A decade after Jack Kerouac travelled across America in On the Road, American author John Steinbeck, a little older and wiser but with the same curiosity about his country, took a trip of his own. His goal: to answer the question”What are Americans like today?”
One of the answers he discovered is that Americans, young and old, have an unquenchable wanderlust. Steinbeck himself is no exception:
When I was very young and the urge to be someplace else was on me, I was assured by mature people that maturity would cure this itch. When years described me as mature, the remedy prescribed was middle age. In middle age I was assured that greater age would calm my fever and now that I am fifty-eight perhaps senility will do the job. Nothing has worked.
Travels with Charley is a personal account of Steinbeck’s journey through nearly 40 states, from Maine through the Pacific Northwest to California, Texas, and Louisiana. He is accompanied by his truck, Rocinante, named after Don Quixote’s horse, and his French poodle, Charley, who provides much of the comic relief in the book. Along the way, he meets other travellers, locals, actors, drunks, cops, migrant potato pickers, and he weaves their opinions and stories together, along with his own observations, to portray his own real, and mature picture of life on the road.
Steinbeck was 58 years old, at the end of his career and ill; he took the trip in part to prove that he was down but not out. According to his son, Steinbeck knew that he was dying – indeed, he died eight years after the book was published – and this trip was him wanting to see his country for the last time.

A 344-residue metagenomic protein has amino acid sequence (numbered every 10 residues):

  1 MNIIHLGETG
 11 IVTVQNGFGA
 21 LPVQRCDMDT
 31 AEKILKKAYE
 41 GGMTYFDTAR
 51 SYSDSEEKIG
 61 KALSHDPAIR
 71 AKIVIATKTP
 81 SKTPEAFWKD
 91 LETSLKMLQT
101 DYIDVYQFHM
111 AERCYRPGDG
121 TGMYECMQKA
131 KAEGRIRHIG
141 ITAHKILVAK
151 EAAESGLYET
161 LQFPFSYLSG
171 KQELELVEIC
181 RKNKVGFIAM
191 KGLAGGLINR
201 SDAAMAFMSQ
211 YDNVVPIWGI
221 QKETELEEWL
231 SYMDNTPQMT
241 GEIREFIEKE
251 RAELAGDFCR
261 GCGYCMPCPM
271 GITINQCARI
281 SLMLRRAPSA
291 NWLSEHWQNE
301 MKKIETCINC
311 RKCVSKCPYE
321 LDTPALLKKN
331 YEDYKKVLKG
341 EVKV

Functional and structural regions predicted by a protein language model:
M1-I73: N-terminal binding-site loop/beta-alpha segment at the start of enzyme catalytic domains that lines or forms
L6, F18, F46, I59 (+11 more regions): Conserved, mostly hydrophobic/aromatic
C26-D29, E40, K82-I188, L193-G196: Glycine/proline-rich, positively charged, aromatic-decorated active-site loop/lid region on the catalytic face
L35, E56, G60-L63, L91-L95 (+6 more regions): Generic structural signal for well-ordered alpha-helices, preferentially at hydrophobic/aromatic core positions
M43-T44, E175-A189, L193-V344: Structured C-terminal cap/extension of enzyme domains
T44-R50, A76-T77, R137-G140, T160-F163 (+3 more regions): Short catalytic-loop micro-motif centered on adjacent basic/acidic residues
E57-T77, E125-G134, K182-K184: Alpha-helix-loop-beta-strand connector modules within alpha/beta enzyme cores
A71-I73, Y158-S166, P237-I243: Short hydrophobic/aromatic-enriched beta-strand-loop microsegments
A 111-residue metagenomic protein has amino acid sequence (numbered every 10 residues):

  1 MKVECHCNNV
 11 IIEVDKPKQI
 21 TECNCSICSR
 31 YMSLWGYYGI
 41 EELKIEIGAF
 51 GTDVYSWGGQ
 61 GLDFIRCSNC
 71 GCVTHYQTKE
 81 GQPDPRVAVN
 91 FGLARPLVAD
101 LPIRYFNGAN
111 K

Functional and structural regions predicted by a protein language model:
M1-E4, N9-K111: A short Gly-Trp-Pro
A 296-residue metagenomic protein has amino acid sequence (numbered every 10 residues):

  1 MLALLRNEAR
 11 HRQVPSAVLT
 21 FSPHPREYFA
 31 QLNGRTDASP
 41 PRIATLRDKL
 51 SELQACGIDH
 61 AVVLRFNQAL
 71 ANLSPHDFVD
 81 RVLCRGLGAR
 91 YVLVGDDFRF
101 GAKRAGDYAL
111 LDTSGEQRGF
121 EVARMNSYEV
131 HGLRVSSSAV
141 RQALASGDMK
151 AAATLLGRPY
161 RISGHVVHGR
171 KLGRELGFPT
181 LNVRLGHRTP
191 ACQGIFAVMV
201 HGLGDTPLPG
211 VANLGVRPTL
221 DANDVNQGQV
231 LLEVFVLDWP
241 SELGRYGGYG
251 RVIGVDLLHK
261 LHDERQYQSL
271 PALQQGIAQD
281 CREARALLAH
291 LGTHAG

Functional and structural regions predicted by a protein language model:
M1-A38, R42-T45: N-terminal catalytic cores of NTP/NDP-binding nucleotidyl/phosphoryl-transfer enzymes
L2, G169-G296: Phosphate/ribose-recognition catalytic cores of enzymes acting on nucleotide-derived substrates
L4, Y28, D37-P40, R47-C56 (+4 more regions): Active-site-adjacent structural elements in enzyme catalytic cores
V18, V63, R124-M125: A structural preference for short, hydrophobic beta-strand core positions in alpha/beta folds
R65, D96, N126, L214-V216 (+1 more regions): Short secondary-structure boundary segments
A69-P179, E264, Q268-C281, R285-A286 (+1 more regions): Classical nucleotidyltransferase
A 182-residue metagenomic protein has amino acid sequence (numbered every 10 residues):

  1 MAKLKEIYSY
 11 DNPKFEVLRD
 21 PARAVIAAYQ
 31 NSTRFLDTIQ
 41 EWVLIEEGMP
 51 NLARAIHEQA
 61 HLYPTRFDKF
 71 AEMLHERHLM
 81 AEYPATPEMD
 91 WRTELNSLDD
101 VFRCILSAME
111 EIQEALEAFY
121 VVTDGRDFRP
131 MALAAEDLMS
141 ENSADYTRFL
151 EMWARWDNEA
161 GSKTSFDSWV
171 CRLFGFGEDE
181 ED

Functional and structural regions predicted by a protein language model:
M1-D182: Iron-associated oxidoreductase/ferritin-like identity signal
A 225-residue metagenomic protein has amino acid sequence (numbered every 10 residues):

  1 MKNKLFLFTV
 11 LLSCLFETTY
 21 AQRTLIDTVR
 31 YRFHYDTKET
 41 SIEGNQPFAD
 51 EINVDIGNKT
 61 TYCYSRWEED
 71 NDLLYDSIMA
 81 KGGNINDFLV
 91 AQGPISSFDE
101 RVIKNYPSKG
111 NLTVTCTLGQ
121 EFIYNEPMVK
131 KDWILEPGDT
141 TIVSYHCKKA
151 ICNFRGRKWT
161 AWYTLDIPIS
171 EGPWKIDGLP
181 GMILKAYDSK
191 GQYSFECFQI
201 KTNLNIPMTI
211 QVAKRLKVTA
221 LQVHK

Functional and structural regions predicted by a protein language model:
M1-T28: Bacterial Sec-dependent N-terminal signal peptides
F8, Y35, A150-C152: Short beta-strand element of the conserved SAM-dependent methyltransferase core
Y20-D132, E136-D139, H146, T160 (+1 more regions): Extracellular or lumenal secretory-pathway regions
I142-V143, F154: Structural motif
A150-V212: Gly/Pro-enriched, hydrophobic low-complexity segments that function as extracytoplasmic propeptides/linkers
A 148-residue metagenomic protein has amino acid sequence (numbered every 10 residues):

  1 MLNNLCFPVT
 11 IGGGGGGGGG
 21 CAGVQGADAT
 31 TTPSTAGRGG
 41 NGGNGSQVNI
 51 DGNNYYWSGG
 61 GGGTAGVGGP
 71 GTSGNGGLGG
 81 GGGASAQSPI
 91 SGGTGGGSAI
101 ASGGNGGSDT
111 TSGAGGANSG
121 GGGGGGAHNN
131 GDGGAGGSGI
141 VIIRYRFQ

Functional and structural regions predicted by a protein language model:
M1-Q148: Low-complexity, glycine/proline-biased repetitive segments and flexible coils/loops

In Travels with Charley, Steinbeck is still as opinionated, and at times critical, of the government, working conditions and any form of inequality as he is in his novels, such as the Grapes of Wrath, Of Mice and Men, or East of Eden. In particular, when he visits New Orleans and writes against the outpouring of racism he encountered there, he reminds the reader that he is the same author that won the Nobel Prize for describing the plight of the downtrodden American.
But Travels with Charley shows a different side to him; it’s refreshing to hear his funnier, more lighthearted voice, when he writes about his dog’s prostate ailments or his own innate ability to get lost:
I knew long ago and rediscovered that the best way to attract attention, help, and conversation is to be lost. A man who seeing his mother starving to death on a path kicks her in the stomach to clear the war, will cheerfully devote several hours of his time giving wrong directions to a total stranger who claims to be lost.
He is self-deprecating and honest as he describes his insights, sometimes hard-won, about:
…not wanting to go on a trip in the first place:
In long-range planning for a trip, I think there is a private conviction that it won’t happen. As the day approached, my warm bed and comfortable house grew increasingly desirable and my dear wife incalculably precious. To give these up for three months for the terrors of the uncomfortable and unknown seemed crazy. I didn’t want to go.
…the loneliness of travelling:
There seemed to be no cure for loneliness save only being alone.
…and of going places just to tell others you were there:
Niagara Falls is very nice … I’m very glad I saw it, because from now on if I am asked whether I have seen Niagara Falls I can say yes, and be telling the truth for once.
I first picked up Travels with Charley about ten years ago, before I had ever travelled anywhere. It was cute, with cute stories about Steinbeck’s dog and truck, but it didn’t hold my attention past the first few chapters. Recently, I picked it up again and couldn’t put it down. Like so much other great literature, you need to be on the same level with it to understand it. Now that I have travelled, and I have my own beloved dog, I can better appreciate it.
The basics of travelling haven’t changed much in the nearly fifty years since he wrote the book and anyone who has been alone on the road will relate to, and laugh along with it.